The rain stopped after our morning hike. We returned to the fishing port at Utoro.
Due to unpredictable weather and strong wind, no fishing boats were allowed to head out to the sea.
The fishing port of Utoro was completely empty.
At the fishing port, the Fisherman’s Wives Co-operative Diner has been a popular seafood eatery for 40 years.
The interior of Fisherman’s Wives Co-operative Diner is simple and causal.
The diner is served by wives of Utoro fishermen.
Wild Shirozake Salmon and its roe, crab meat and the legendary Ezo Bafun Uni are the most popular delicacies in Shiretoko.
Feeding on laus kelp, Ezo Bafun Uni (エゾバフンウニ, 蝦夷馬糞海胆) or Short-Spined Sea Urchin of Hokkaido is widely considered as the best sea urchin in Japan. Known as orange gold, these tasty treat is available from June to August.
Grilled Hokke or Okhotsk Atka Mackerel is a popular local dish.
In Utoro, delicious seafood is also served at the Shiretoko World Heritage Centre (知床世界遺産センター), where simple meals and snacks are offered, as well as souvenirs and dried seafood. The centre also offers tourist information on Shiretoko.
Housed in another building, a visitor centre offers a comprehensive introduction of Shiretoko National Park to visitors with a number of engaging displays.
Wildlife is definitely the highlight of Shiretoko National Park.
Too bad we didn’t see a real bear during our hike earlier.
In the afternoon, we drove back up to Shiretoko National Park from Utoro.
Looking down from the uphill road that led to Shiretoko National Park, Utoro appeared as a sleepy village guarded by a few huge rocks.
Day 1 (2/2).
In the Northwest Pacific between the Sea of Okhotsk and Nemuro Strait (根室海峡) lies a pointy peninsula extending from the easternmost part of Hokkaido. Translated as “the end of the world” in native Ainu, Shiretoko Peninsula is often considered to be the last pristine wilderness of Japan. Because of the famous Oyashio Current (親潮) that brings the nutrient rich subarctic current from Alaska and Bering Sea to the east of Hokkaido, Shiretoko is blessed with magnificent biodiversity and probably one of the world’s richest fishery. Shiretoko is also the southernmost point in the Northern Hemisphere where sea ice can be formed. The peninsula is also defined by the volcanic landscape of the Shiretoko Mountain Range (知床連山), and of course the lovely onsens dotted around the peninsula, such as Utoro Onsen (ウトロ温泉), Aidomari Onsen (相泊温泉), Seseki Onsen (瀬石温泉), Rausu Onsen (羅臼温泉) and Iwaobetsu Onsen (岩尾別温泉). The special natural characteristics of Shiretoko have led to the establishment of Shiretoko National Park (知床国立公園) in 1964 and later enlisted in UNESCO World Heritage Sites in 2005.
Determined to test our luck to check out the beautiful wildlife including Brown Bears, Ezo-shika Deer, Ezo Red Fox, Blakiston’s Fish Owl, Steller’s Sea Eagle, and the Orcas, Sperm Whales and Dall’s porpoise in the sea, Shiretoko was the top priority for our Hokkaido travel itinerary. From Memanbetsu Airport (女満別空港) near Abashiri (網走), we picked up our rental car from Toyota-Rent-A-Car and began our 1.5 hour drive to Utoro Onsen (ウトロ温泉) in the town of Shari (斜里), the gateway of Shiretoko National Park.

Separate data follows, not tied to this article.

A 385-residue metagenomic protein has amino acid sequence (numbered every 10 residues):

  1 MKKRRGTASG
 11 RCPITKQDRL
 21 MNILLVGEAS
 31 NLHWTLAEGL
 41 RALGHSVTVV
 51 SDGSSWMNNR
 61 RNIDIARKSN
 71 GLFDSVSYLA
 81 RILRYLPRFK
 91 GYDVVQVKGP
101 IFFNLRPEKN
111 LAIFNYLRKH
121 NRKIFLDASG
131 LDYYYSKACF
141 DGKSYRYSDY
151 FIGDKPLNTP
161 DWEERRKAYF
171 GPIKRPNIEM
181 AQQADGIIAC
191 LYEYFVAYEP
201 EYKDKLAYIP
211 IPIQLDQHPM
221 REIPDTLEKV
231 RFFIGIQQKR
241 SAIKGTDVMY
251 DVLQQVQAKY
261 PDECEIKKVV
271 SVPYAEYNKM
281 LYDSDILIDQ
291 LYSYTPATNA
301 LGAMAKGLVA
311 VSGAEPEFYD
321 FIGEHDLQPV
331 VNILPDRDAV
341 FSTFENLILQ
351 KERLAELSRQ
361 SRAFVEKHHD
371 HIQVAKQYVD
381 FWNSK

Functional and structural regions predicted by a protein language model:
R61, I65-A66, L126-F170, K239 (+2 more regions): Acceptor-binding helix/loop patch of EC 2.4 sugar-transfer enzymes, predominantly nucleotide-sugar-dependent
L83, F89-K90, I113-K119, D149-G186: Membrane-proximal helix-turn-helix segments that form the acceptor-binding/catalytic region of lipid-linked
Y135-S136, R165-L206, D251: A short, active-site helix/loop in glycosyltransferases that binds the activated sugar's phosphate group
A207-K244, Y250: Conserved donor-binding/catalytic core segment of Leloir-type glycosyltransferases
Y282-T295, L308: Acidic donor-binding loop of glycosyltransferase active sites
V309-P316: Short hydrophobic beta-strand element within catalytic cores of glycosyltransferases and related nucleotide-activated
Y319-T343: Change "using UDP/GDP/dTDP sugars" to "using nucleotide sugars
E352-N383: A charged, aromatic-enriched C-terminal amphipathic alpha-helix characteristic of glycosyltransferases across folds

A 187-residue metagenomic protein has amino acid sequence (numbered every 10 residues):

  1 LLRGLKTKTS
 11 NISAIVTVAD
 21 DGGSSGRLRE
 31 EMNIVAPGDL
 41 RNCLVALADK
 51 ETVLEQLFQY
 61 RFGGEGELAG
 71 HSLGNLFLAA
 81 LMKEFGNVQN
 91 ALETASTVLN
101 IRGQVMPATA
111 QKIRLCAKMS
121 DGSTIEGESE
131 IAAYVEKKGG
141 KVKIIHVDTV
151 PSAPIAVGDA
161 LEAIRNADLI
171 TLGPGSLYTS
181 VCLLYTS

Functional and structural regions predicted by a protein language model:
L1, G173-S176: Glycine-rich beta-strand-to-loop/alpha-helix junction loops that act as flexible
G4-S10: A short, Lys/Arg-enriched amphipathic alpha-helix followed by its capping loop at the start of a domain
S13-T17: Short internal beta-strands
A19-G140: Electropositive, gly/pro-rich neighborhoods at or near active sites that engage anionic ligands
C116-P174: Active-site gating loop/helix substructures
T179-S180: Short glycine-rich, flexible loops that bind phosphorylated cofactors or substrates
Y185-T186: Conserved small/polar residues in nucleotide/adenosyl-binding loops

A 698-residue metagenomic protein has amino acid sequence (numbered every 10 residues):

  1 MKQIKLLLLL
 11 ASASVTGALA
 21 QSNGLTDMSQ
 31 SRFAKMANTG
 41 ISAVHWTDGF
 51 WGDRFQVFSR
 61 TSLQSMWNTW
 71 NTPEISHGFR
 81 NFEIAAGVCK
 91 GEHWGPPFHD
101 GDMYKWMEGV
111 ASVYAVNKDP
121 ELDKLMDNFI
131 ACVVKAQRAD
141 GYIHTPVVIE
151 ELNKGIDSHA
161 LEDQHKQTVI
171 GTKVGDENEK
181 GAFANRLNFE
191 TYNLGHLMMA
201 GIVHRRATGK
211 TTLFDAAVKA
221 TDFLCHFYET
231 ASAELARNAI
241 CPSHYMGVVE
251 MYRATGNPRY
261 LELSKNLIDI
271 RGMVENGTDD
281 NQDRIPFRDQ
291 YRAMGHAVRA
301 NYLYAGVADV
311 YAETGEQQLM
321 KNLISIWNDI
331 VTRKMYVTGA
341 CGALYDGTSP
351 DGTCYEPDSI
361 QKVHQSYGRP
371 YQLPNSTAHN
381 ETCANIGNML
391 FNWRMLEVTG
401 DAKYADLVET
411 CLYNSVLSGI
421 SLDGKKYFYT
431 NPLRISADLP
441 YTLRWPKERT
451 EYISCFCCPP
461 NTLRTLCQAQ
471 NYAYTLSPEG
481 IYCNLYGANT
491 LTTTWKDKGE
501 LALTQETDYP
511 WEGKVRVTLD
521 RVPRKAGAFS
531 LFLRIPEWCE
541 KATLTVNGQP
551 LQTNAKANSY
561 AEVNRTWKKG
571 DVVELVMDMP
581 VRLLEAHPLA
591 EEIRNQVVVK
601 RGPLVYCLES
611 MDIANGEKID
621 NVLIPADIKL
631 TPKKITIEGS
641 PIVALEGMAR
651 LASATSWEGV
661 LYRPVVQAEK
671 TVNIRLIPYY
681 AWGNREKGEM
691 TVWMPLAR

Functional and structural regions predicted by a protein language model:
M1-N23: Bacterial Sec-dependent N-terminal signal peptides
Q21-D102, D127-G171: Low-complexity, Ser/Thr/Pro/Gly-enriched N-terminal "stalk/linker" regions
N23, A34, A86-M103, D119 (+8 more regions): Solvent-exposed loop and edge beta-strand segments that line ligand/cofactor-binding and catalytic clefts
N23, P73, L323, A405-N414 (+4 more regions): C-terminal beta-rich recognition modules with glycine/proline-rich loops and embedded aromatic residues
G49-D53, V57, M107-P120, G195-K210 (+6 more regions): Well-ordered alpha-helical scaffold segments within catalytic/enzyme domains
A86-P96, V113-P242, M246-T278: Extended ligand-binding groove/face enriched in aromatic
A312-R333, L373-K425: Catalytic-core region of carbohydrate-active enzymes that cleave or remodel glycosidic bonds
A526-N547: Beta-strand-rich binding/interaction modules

After an hour and 40 minutes, our JAL flight took us from Tokyo Hanada to Memanbetsu Airport in Eastern Hokkaido.
The road from Abashiri to Shari offered us beautiful scenery of the Sea of Okhotsk.
From Shari, we continued driving along the sea up the Shiretoko Peninsula.
Before reaching the onsen village Utoro, we arrived at one of the tourist attractions of Shiretoko called Oshinkoshin Falls (オシンコシンの滝).
Just two minutes up a flight of steps led us to the viewing platform of Oshinkoshin Falls.
From Oshinkoshin Falls, it was just a few minute drive to Utoro, where we would stay for two nights.
58m in height, the Oronko-iwa Rock (オロンコ岩) is an iconic feature at the fishing and onsen village of Otoro (ウトロ). The rock separates the village from the breakwater structures out in the sea.
At the Oronko-iwa Rock parking lot, we had our first fox encounter: a furry fox sneaked behind our black car while we were taking photos of the setting sun.
The Oronko-iwa Rock is a popular spot for watching the sunset.
It was 6pm when we enjoyed a brief moment of the peaceful sunset out in the Sea of Okhotsk.
From the Oronko-iwa Rock, we could see the onsen hotels at Utoro.
The posters at Utoro visitor centre promote the salmon fishery and winter sea ice of Shiretoko.
After the red-eye flight from Hong Kong to Tokyo, the short domestic flight from Tokyo to Memanbetsu Airport, and the drive from Abashiri to Utoro, it was time for us to check in at Shiretoko Village, our onsen hotel in the hills behind Utoro village.
We always look forward the the meals at the onsen hotels in Japan. At Utoro, we were treated with local seafood, deer meat, local salmon roe, and hairy crab.
It was the time for hairy crabs in Hokkaido. Each guest was provided with a delicious hairy crab.
Drifting ice is the most popular local feature to promote various drinks and food products from Shiretoko, from sake, beer to ice-cream.
We ended our first day in Shiretoko with a bottle of local grape juice.
Day 1 (1/2).
Our flight landed in Tokyo Haneda at around 6am. Before our next flight to Hokkaido’s Memanbetsu Airport at noontime, we had a few hours to spare in the Japanese capital. Tsuyu (梅雨), the rainy season in Japan, was in full force in mid June. Given the proximity to the city centre, we wouldn’t want to miss the chance of revisiting Tokyo. We took the monorail and then transferred to the metro heading for Tsukiji Market. 40 minutes was all it took to reach Tsukiji. It was pouring when we came out the metro at the Kabuki-za Theatre (歌舞伎座) exit. We followed Google Map to make our way into the quiet lanes near the outer market.